Don’t expect ice-cream inside an ice-cream tub in my aunt’s house.
Instead, expect the one thing that most South Indian mothers claim to be the cure for literally everything!
Introducing Rasam (pronounced raa-sm), a traditional dish famous in the South of India and in other parts of the world where the Indian diaspora exists, like where I come from, Malaysia.
I remember my mum preparing it for my sister and I during the pandemic, claiming it had some beneficial components that could fight Covid-19. A doctor is certainly one of the many roles a mother will play when push comes to shove.
Since it is rich in ingredients, it’s true that Rasam has various health benefits. Some advantages of consuming rasam include improving gut health, assisting in weight loss and acting as an antioxidant. As the weather continues to get colder, this recipe could be helpful on a chilly day in Edmonton, as rasam is a comfort food that can keep your body warm.
The ingredients are as follows:
- Black pepper
- Tamarind Juice
- Salt (to taste)
- Coriander leaves (optional)
It may seem like a lot of ingredients, but surprisingly, preparing rasam is quick and easy. The way we cook it, there are no perfect measurements for ingredients, just estimations. Back at home, we call this process “agak-agak,” which means guess or estimate.
Roughly grind ingredients one to six together. Next, add them to a large pot and pour one cup of tamarind juice and four cups of water to the ground mixture. Boil the mixture, then leave it on the stove for another minute before turning off the heat. For a finishing touch, add some finely chopped coriander leaves for extra flavour. Add salt to taste.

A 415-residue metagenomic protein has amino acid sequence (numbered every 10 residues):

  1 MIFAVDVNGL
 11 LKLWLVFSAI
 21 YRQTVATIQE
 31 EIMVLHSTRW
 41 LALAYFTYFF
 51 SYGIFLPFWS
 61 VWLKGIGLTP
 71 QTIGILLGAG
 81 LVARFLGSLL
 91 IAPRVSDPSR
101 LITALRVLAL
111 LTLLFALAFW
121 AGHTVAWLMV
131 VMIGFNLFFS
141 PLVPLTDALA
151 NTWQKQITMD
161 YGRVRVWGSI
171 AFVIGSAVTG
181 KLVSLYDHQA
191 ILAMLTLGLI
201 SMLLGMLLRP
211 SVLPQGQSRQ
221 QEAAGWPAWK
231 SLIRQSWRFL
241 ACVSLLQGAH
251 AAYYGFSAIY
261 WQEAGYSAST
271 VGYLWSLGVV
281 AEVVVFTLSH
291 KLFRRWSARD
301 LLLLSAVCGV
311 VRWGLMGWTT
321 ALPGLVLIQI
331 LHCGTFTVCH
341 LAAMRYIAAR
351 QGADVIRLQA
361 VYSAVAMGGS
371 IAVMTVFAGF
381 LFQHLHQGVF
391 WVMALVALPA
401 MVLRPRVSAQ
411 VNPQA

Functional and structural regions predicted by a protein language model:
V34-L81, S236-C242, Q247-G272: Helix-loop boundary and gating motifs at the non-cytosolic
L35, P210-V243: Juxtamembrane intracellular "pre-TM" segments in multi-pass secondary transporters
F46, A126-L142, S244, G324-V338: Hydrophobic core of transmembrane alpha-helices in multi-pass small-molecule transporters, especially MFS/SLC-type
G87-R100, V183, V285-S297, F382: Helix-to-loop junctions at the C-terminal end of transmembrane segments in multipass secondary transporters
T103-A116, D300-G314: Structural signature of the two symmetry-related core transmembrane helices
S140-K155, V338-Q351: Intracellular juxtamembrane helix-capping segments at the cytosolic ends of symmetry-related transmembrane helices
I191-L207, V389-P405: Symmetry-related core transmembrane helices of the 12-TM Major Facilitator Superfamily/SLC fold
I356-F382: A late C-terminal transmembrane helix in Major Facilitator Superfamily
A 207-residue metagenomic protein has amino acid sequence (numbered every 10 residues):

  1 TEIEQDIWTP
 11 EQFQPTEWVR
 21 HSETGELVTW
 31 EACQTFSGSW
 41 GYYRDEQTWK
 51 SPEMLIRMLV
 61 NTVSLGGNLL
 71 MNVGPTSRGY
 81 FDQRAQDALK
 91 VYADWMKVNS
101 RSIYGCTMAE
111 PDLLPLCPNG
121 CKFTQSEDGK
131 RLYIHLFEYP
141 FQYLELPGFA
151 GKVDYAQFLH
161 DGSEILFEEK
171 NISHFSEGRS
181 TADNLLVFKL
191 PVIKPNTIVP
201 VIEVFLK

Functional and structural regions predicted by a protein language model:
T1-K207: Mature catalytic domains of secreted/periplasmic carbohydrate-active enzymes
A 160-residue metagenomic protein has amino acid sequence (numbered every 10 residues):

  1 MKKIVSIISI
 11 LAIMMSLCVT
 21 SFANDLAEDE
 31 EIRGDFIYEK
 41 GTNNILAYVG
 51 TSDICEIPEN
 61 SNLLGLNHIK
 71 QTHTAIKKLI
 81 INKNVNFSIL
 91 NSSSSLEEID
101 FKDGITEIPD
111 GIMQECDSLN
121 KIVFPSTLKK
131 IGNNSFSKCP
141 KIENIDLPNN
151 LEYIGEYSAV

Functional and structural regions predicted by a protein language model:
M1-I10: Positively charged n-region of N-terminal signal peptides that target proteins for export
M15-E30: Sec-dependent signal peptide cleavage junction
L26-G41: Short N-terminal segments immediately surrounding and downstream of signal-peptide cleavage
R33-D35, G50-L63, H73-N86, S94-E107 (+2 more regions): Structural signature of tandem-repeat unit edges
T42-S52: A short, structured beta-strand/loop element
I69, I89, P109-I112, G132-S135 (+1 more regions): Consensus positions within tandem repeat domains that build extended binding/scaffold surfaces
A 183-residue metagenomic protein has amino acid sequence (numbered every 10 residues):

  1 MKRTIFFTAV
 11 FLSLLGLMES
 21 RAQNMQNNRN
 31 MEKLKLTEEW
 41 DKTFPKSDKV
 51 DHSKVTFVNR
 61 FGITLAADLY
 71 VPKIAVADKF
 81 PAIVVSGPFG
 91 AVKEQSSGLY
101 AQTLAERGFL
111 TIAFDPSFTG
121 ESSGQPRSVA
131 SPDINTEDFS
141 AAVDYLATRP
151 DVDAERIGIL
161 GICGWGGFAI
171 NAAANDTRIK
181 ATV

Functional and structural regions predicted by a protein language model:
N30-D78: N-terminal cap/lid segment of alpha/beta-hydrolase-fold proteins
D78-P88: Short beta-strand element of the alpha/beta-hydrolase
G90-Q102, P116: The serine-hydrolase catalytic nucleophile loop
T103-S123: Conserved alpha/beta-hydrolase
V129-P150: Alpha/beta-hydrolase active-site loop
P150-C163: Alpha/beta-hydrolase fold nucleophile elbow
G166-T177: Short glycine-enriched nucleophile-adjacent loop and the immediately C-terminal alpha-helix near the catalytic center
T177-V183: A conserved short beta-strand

When the weather gets frosty, my aunty has taught me a simple yet efficient trick to tweak the rasam recipe and give it an enhancing kick. She adds extra pepper and cumin to the rasam for stronger taste and health effects, which helps the body deal with the unpredictable drops in temperature.
There are also grander forms of rasam, such as Chicken Rasam and ‘Nandu Rasam’ (Crab Rasam), but for the sake of cost and simplicity, just rasam will suffice.
Another benefit of Rasam is its versatility, You can have it with rice, as soup, or you can take rasam ‘shots’ before heading out to take shots elsewhere.
If you’re thinking of saving some cash, rasam is cost-effective. It can last for weeks if kept frozen. Simply reheat it, and if you plan on having it with rice, anchovies and fried eggs go amazingly well with rasam.
And there you have it, rasam! A simple, affordable and delectable meal. Indeed, a potpourri of ingredients combined and boiled together, giving you the right antidote for the wrong weather.
Rasam may or may not be your bowl of soup, but hopefully this article and my poem below convinces you to try out this soup-erb recipe!
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